I wish I could remember the first time I ate a homemade chocolate chip cookie because I feel like my life since that moment has been an endless, fruitless (though chocolate-filled and therefore often delicious) effort to bake the perfect one. Yes, I realize that I ate my first chocolate chip cookie as a child, and for me at a young age, “effort to bake the perfect one” usually just meant baking variations of the recipe on the back of the Nestle Tollhouse Morsels bag.
Variations, you ask?
Oh, you know.
Semi-sweet vs. milk.
Softened butter vs. melted butter.
Light brown sugar vs. dark brown sugar.
Nuts vs. no nuts.
And my favorite . . . adding oatmeal.
As a grown-up person, I’ve gotten better and more adventurous with my baking. I still follow other people’s recipes. When it comes to stuff that I and my loved ones and I are going to eat, I’m not one for the road less traveled, not when it’s made by me, anyway. Being a follower is not a terrible thing some of the time. I’m getting away from my point. Anyway. As I was saying, I like recipes, though I use them more as a general guide rather than a strict set of rules.
Still, all that said, I’d never varied too much beyond what’s listed above, when it came to chocolate chip cookies. The standard recipe is easy, and there’s chocolate so even when they’re bad, they’re good. But realizing that I’ve passed on my chocolate chip cookie addiction on to my daughter, it occurred to me that if she is going to love the chocolate chip cookie as much as I do, I’d like for her to believe that the cookies we make at home are better than anyone else’s. I mean, whenever she wants to have a really awesome cookie, I want her to say, “Mommy, let’s bake!” instead of, “Mommy, let’s go to the store and buy cookies!”
So with that in mind, I’ve looked at recipes here and there that were a step above the old standard, but not so complicated that my 2-year-old couldn’t help me (or that I couldn’t keep an eye on her while in the thick of it because she got bored and decided to go color on the table in the dining room—it happens). Ideally, the ingredients would all be stuff I keep at home on a regular basis, and they’d bake soft.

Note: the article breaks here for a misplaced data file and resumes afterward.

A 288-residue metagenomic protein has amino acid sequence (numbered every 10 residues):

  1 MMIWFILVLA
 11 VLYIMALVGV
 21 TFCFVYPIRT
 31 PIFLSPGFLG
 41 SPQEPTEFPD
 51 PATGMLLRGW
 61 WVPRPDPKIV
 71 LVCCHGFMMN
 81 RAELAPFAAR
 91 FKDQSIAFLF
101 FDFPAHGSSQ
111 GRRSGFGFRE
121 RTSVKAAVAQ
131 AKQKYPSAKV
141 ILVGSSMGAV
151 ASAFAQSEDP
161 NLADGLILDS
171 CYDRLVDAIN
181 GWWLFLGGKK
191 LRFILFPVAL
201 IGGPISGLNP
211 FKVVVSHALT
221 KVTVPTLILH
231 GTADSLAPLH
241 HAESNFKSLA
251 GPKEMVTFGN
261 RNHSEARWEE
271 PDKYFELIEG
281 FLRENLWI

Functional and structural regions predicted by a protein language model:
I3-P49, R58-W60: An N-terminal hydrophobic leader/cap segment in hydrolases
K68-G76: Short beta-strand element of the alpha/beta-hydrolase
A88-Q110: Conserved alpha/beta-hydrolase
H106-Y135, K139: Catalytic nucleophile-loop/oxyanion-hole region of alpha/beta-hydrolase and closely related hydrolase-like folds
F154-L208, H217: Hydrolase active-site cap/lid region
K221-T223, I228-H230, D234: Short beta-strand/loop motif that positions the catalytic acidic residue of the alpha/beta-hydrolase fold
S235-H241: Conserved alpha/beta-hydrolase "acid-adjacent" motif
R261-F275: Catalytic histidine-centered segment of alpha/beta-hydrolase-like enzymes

(Fair warning if you follow the link to the recipe: There are so many pictures of delicious gooey cookies before you get to the actual recipe that you will be convinced you have to make them right then when you finally do.)
One of the things that makes the cookies soft is that the recipe replaces some of the butter (softened) with cream cheese (also softened). You can’t actually taste the cream cheese, but the resulting batter is much thicker and stickier than for cookies I’ve made in the past. Instead of chocolate chips and chunks, as suggested, I only used chips.
The recipe also calls for refrigerating the dough for two hours (or up to five days!) before baking. I never do this when I follow cookie recipes. I’ve been told that cookies baked at just the right temperature are all the tastier for it, but who has the time or patience for that? Not me. In this case, I put the dough in the fridge while my daughter sat on the potty for 20 minutes before scooping onto the baking mat. Don’t know if it made a difference. The resulting cookies were delicious either way. Very soft and very tasty. I took some to a friend’s house who had us over for dinner and her kindergardener confirmed that they were very good indeed. I highly recommend this one.